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The transformer rating is given in kVA, but the load connected is always considered in watts. Why?

Eventhough, the load active power is represented in watts it has some reactive power, right?

Is the total power consumed by load (active + reactive) equal to the power supplied by the secondary side (secondary voltage × seconadary current) which is apparent?

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4 Answers 4

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"Watts" of a load signifies the Real/Active power. It is the useful power consumed by it. Reactive power is not useful. Consumers are normally charged by the utilities only for the real power.

$$P_{real} = P_{app} cos \phi $$
\$ \cos \phi \$ is the power factor of the load,

While KVA of transformer signifies its rated apparent power. It defines the maximum current you can draw from the primary/secondary for given voltage. Above which, copper losses cause windings to heat up.

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    \$\begingroup\$ And why should core losses be affected by load current? I trust you don't think saturation is caused by secondary currents? \$\endgroup\$
    – Andy aka
    Mar 21, 2018 at 17:06
  • \$\begingroup\$ Yea thats right. So its Just copper losses . \$\endgroup\$
    – Mitu Raj
    Mar 21, 2018 at 17:14
  • \$\begingroup\$ @Andy Strange, I have seasoned fellow EEs at work who does the same assumption as both Mr Raj and Tony. Something wasn’t taught in school around the world it seems. \$\endgroup\$
    – winny
    Mar 21, 2018 at 17:26
  • \$\begingroup\$ @winny Actually In my country, They have separated Electrical and Electronics into two different fields of study. I am graduated from Electronics. We were hardly taught about transformers, power transmission stuffs and all. Ha could be the root of my "assumption" lol. \$\endgroup\$
    – Mitu Raj
    Mar 21, 2018 at 17:34
  • \$\begingroup\$ @winny don't worry , sometimes I make misteaks \$\endgroup\$ Mar 21, 2018 at 18:28
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The transformer rating is given in kVA, but the load connected is always considered in watts. Why?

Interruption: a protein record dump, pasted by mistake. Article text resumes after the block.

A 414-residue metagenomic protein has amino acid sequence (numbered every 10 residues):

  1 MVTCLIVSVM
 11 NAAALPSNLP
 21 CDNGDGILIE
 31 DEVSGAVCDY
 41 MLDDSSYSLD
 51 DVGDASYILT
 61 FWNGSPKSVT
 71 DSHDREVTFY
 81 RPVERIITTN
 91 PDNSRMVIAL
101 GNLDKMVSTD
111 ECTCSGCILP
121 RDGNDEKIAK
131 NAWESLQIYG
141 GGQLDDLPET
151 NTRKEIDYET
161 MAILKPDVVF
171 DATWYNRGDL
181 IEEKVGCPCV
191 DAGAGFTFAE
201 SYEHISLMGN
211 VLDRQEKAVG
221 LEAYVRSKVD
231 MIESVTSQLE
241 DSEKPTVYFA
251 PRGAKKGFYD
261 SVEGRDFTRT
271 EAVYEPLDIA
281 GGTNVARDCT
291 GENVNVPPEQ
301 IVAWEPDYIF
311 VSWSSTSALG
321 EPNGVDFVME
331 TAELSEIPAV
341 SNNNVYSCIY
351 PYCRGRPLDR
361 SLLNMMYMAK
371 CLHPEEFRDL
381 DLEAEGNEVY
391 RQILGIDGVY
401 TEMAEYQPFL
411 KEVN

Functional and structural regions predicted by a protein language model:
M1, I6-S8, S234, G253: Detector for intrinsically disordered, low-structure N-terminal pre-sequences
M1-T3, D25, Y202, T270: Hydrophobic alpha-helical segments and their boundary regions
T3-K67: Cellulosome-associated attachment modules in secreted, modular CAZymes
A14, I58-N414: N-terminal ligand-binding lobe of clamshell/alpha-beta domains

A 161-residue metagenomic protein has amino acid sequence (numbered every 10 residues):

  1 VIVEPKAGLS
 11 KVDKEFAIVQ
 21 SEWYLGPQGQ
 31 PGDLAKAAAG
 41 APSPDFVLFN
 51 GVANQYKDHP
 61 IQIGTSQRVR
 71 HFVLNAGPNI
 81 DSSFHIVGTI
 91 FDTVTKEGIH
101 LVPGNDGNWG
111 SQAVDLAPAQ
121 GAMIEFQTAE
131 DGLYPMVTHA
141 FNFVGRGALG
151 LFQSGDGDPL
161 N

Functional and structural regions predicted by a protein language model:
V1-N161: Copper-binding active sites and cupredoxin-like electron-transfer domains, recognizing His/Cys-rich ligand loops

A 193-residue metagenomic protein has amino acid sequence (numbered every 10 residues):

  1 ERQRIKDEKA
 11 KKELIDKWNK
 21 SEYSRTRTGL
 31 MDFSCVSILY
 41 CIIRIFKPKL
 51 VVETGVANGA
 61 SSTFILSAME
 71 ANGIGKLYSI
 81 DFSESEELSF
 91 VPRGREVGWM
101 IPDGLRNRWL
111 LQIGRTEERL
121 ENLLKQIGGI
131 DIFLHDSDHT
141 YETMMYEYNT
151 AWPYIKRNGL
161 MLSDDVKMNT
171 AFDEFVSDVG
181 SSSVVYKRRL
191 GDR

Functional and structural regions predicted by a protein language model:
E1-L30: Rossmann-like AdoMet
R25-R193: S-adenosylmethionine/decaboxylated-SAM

If the load on the secondary is purely reactive then using "watts" does not account for this type of load. However, "VA" accounts for any type of load on the secondary from capacitive through purely resistive to inductive.

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major re-write

In a transformer, losses are of two types

  • Constant losses or core losses - These depend on V
  • Variable losses or ohmic (I2R) losses - These depend on I

Hence total losses depend on V and I.

  • Since rating of transformer depends upon losses,
    and losses depends upon V and I,
    hence the rating of transformer depends upon V×I,
    which is also termed as VI rating, in units of VA, kVA, MVA.

  • As losses are independent of the power factor of load,
    the rating of the transformer is also independent of load and can be only decided based on losses.

    That’s why transformer is generally specified with apparent power rating (VA or KVA) and not in KW

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    \$\begingroup\$ Why would it take more peak magnetic flux to provide more VAr? Primary side exited the core with very constant volt-second area and your VAr only takes up available current headroom in your windings and power lines. \$\endgroup\$
    – winny
    Mar 21, 2018 at 16:26
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    \$\begingroup\$ Secondary load current does not affect saturation of the core. How old are you @Tony LOL? \$\endgroup\$
    – Andy aka
    Mar 21, 2018 at 17:04
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    \$\begingroup\$ Too old, I’d rather be golfing \$\endgroup\$ Mar 21, 2018 at 17:19
  • \$\begingroup\$ Even after your edit, eddy currents in the conductors increase, but the frequency is too low for this to matter. Magnetic losses stay virtually unchanged in the transformer with increased load just like dielectric losses. What you end up with is “just” increased resistive losses. \$\endgroup\$
    – winny
    Mar 21, 2018 at 17:24
  • \$\begingroup\$ @Winny as you know , the difference between VA supply rating and W load rating is due to network losses: {mainly Electric( conduction, skin effects) and Magnetic: core(hyst&eddy) not necessarily related to customer W load \$\endgroup\$ Mar 21, 2018 at 18:07
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Actually, if the load is highly reactive and near the rating of the transformer, then ignoring the reactive component can be dangerous. Technically, the transformer load should be evaluated in VA rather than watts.

If, in an industrial environment, those designing the setup are actually ignoring the VA of large reactive loads when specifying a transformer then they should have their sliderules, er, calculators, er, smartphones taken away from them.

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